One summer ('85 or '86 I think), I had used my Commodore 64 to create a BASIC program that would allow me to quickly generate NPC parties, or any character really. I had been doing a lot of the solo dungeon generation from the DMG, as I was in a realm of no chums to game with at the time. I had allowed it to generate full classes, races and levels as a whole at random, or I could enter specifics if desired. It even generated common and magical items, and henchmen if needed.
At least that was the way it was supposed to work. I had rewritten the code 8 times (as I learned how to program more effectively), and was in the final process of linking the subroutines for generating magic items to the classes when the motherboard fried. One summer mostly lost.
I was determined at that point to get a 'real' computer next time, so I never pursued replacing the C64.
Post by krusader74 on Jun 12, 2017 17:12:42 GMT -6
Hunt the Wumpus is a hide-and-seek format computer game. It was a text-adventure with a simple command-line interface. It was written in BASIC by Gregory Yob around 1972. There is prior art on which it was based. But these older games used a cartesian grid as a map, whereas Hunt the Wumpus used the graph of a dodecahedron as its map, giving it an exotic topology:
Post by krusader74 on Jun 12, 2017 17:13:06 GMT -6
The PLATO computer system was developed at the University of Illinois starting around 1960. It was way ahead of its time. While other computers still used punch cards, PLATO had plasma screens and touch screens in 1964, sound cards in 1972, emoticons in 1973, and forums and chat in 1973. It was designed as a classroom instruction aid. It used a high-level language called TUTOR in which "authors" wrote "lessons" (their jargon for programmers writing code). While these "lessons" were literally supposed to be lessons intended for classroom use, "authors" soon began producing video games.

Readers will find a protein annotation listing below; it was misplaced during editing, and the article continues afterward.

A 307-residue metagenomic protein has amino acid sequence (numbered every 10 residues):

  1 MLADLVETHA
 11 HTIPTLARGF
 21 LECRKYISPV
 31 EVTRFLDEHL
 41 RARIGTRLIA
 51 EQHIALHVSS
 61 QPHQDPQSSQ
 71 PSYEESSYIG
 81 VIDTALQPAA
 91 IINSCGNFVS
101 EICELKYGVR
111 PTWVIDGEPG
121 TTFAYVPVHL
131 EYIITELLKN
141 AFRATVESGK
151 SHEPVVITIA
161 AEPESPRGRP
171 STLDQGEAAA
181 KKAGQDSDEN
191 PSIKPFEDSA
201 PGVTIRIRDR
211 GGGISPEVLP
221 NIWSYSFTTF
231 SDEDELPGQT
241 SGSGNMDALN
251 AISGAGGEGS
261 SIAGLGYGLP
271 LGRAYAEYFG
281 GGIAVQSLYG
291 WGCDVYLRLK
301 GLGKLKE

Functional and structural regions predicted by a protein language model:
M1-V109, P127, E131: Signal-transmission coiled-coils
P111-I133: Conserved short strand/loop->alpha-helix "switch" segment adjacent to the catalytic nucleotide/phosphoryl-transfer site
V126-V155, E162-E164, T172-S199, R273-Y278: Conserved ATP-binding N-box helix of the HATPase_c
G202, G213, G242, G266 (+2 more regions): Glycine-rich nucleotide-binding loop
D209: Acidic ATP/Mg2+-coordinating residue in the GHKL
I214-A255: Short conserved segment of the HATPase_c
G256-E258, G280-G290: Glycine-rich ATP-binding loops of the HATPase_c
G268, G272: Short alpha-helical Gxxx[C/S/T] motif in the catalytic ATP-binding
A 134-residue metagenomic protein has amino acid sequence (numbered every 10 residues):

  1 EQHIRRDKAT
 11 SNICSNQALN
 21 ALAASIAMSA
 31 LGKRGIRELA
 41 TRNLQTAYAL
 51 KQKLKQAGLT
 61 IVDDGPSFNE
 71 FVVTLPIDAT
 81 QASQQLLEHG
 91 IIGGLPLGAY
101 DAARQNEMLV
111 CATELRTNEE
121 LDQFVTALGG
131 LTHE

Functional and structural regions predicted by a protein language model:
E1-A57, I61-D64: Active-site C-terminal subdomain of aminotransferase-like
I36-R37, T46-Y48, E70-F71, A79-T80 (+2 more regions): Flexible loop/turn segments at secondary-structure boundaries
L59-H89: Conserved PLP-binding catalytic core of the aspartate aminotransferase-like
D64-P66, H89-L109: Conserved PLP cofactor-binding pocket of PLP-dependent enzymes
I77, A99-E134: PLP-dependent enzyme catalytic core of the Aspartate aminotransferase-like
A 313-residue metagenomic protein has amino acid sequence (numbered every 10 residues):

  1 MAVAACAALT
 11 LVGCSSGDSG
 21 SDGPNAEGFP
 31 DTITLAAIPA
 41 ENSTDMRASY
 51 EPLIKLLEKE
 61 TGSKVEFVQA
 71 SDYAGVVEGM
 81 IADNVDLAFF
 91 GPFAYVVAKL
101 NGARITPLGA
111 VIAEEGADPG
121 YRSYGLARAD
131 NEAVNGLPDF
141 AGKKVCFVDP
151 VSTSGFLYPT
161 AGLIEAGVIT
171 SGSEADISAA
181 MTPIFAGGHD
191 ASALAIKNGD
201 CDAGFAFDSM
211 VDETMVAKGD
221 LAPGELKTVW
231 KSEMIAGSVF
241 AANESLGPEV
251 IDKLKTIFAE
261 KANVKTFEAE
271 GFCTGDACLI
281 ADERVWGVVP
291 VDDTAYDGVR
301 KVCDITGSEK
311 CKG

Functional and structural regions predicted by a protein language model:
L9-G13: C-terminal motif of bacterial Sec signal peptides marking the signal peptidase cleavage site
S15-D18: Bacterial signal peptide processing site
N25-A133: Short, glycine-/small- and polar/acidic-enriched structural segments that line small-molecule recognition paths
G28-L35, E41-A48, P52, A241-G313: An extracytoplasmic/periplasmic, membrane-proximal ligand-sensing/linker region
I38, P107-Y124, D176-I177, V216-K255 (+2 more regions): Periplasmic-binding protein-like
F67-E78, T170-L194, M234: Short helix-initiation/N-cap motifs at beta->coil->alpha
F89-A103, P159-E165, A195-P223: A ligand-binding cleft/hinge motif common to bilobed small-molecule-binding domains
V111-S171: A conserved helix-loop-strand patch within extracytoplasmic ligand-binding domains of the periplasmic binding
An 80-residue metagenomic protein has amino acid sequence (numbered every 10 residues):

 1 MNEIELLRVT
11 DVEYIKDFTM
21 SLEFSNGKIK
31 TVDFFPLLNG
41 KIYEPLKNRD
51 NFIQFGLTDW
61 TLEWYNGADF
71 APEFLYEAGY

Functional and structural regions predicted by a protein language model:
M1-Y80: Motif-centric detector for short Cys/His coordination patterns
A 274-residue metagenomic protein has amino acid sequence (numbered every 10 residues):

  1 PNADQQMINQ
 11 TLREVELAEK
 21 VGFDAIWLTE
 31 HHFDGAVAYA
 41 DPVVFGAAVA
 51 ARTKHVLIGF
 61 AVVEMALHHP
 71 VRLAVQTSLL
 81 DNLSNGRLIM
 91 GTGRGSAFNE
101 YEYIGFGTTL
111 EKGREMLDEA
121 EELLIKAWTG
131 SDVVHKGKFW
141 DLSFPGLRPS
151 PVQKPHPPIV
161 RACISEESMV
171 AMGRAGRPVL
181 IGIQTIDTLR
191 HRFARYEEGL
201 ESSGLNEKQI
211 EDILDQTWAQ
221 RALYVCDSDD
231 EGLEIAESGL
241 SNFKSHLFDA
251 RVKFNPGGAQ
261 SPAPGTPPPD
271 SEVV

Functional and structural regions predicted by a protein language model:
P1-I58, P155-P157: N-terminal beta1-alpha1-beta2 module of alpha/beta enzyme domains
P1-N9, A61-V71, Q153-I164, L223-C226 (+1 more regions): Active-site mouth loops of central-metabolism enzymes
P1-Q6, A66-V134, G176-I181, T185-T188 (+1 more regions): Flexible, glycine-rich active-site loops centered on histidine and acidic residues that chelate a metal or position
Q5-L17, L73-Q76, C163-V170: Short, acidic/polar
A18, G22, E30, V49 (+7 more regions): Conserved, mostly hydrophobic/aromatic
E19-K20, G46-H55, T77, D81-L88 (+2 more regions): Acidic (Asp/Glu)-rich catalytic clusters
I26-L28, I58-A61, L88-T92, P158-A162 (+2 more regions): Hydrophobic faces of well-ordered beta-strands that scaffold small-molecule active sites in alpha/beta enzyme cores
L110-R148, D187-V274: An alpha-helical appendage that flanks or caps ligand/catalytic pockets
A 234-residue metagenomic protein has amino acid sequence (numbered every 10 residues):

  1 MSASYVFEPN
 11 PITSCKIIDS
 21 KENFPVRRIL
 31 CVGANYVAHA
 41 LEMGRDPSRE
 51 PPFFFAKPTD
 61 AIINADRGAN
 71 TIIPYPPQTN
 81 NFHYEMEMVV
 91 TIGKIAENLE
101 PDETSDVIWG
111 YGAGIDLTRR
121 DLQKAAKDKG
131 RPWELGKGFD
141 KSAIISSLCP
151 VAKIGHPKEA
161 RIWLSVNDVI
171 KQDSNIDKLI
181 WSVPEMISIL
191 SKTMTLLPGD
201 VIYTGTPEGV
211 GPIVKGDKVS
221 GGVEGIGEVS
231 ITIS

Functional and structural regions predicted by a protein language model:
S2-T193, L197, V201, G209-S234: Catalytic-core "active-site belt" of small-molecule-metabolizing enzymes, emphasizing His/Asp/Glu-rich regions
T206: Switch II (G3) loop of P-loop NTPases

The very first computerized dungeon crawl ever was pedit5, a PLATO "lesson" by Rusty Rutherford. Released in winter 1975, pedit5 was a roguelike game. Unfortunately, sysadmins kept on deleting it, since it wasn't truly a lesson, and so there are no existing copies today. There is a short article about the creation of pedit5 by Rusty Rutherford.
The next computerized dungeon crawl was dnd, another PLATO "lesson" by Gary Whisenhunt and Ray Wood. The story is: this guy they knew went to a game convention in 1974 and came back with a copy of D&D. They started playing the tabletop game. Then in late 1974 they started coding it as a PLATO "lesson." Like pedit5, dnd was a roguelike game and supported "group play." Like later arcade games, it tracked high scores. Like modern FRPGs, it featured a "boss fight" at the end of a level. Gary and Ray were at Southern Illinois University, which only had one PLATO terminal. One of them was a sysadmin, so unlike pedit5, dnd never got deleted from the network. Over the years they continued to make improvements and add levels. The dungeon eventually had about 20 levels. After Gary and Ray left SIU, development of the game was taken over by the brothers Dirk and Flint Pellett. By late 1976, dnd had 100,000 logons. By the time the PLATO system was decommisioned in the late 80s, it had millions of logons.